A bridge doesn’t have to be an urban structure that makes traffic flow easier. Let’s look at three bridges in the UK – one natural, one that sits just outside the suburbs of South East England, and one that has pride of place of one of Scotland’s most beautiful natural landmarks.
Photo licensed under the Creative Commons, created by Sean Lucas
The Giants Causeway
OK, so it’s not strictly a bridge, but you can’t make a list of bridge-like forms in the UK and Ireland without mentioning the Giants Causeway. It’s formed of about 400 interlocking basalt columns and is the result of an ancient volcanic eruption. In legend, the causeway was built by an Irish warrior named Fionn, in order to beat his Scottish challenger Benandonner. Fionn never faced his rival, but hid under a blanket and his wife Oonagh pretended that he was their baby. Benandonner is said to have seen this giant baby and fled in terror, imagining that Fionn must be huge indeed.
A viaduct is a bridge composed of several small spans. They are often used to allow for multiple types of traffic to cross across a space. They can span land or water. The viaduct at Chelmer is due for refurbishment to turn it into a greater beauty spot. The current viaduct and bridge are both due for replacement because of their great age. To remain a functioning bridge and avoid being slapped with a weight restriction, the viaduct needs to be overhauled. They will be redesigned by a leading architecture firm – turning this old viaduct into one of England’s more unusual bridges.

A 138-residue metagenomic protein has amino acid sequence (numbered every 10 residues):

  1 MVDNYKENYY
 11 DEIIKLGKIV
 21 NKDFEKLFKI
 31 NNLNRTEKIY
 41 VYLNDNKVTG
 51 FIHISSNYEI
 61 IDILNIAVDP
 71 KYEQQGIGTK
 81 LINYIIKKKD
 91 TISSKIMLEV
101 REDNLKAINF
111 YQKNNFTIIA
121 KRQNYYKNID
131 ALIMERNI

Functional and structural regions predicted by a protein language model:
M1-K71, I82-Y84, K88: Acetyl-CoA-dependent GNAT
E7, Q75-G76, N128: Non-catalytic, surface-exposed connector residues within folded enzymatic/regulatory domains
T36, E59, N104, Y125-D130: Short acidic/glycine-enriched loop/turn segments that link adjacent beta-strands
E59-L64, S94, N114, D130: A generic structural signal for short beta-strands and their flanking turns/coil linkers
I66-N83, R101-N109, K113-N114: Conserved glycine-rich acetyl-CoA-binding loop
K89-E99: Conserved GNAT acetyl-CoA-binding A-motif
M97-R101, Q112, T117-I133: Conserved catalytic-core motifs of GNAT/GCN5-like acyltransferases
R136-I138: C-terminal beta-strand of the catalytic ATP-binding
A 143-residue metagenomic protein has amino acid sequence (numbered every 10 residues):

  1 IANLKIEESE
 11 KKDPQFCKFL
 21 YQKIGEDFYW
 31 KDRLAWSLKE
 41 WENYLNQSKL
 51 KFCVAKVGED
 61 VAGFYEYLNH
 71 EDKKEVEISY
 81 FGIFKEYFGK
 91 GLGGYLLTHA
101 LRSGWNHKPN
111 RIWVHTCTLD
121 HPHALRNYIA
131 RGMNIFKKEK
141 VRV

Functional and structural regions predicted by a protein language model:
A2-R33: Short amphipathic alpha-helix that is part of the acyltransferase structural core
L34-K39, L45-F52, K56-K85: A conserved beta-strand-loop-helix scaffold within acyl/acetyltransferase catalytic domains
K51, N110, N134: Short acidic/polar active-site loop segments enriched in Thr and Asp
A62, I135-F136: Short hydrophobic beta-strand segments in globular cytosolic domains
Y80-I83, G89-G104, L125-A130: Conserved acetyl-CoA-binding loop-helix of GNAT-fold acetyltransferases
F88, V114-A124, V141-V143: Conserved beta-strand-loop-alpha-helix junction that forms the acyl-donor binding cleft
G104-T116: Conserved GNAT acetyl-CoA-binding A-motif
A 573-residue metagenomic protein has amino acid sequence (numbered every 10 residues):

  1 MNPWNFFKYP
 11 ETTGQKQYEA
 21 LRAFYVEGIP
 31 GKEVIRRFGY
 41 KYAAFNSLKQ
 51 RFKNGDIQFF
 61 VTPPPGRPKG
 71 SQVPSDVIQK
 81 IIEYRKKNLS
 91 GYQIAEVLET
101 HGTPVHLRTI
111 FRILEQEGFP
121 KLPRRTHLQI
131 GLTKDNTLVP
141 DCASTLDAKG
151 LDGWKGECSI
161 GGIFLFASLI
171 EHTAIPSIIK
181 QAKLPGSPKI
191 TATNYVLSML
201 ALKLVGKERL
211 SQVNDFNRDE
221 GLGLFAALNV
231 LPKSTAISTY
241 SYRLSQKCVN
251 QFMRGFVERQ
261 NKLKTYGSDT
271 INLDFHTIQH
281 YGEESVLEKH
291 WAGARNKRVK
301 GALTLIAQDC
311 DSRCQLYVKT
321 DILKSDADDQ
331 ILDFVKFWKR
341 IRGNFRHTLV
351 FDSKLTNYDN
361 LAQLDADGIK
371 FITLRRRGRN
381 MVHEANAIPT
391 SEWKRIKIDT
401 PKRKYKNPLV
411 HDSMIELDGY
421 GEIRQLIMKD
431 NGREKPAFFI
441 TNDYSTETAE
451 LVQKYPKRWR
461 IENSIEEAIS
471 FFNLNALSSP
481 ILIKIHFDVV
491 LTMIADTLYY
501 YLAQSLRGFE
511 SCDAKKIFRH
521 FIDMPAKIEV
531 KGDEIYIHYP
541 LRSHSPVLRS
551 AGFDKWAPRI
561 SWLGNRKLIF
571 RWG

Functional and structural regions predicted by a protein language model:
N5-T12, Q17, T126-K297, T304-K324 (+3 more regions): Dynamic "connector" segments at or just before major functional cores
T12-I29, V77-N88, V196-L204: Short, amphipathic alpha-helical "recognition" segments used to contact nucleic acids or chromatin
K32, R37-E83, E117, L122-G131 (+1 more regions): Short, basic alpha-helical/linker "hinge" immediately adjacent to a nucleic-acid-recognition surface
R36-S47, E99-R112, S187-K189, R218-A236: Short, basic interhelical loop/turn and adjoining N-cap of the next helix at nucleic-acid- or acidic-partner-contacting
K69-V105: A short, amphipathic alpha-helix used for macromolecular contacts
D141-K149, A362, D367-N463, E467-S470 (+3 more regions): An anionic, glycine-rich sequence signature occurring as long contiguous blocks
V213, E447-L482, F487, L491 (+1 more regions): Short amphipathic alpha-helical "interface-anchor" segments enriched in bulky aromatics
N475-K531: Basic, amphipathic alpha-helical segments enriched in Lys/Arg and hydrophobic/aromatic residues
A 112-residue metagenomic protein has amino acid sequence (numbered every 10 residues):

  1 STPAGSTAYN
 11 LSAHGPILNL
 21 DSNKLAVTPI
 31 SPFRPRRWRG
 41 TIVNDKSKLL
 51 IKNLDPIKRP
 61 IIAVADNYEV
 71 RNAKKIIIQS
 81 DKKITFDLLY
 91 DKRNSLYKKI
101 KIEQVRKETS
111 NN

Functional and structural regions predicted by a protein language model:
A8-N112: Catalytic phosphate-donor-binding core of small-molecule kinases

Reflections Bridge, Loch Awe Scotland
With a very evocative name, the Reflections Bridge at Loch Awe Scotland is situated in one of the top 5 most beautiful Lochs in the country. Loch is the Scottish word for lake, and there are very many lochs in Scotland. Loch Awe is the longest inland loch, but not the largest by surface area (that’s Loch Lomond), or the deepest (Loch Ness). It’s pretty narrow, which means that building a bridge from one side to the other is a possibility. The Scottish lochs are known for their clear and still reflections, which makes the Reflections bridge a great place to take a camera and a must-see when visiting the North Argyll Glens.
Architectural landmarks are best when they complement nature and these bridges certainly do. Britain is known for the engineering explosion that took place in the 19th century and also for its stunning continuous coastline. There are 24 bridges in London alone and the longest of these is the Humber bridge.
Robert Jefferson is an English writer who likes writing about architecture, travel and unusual bridges.
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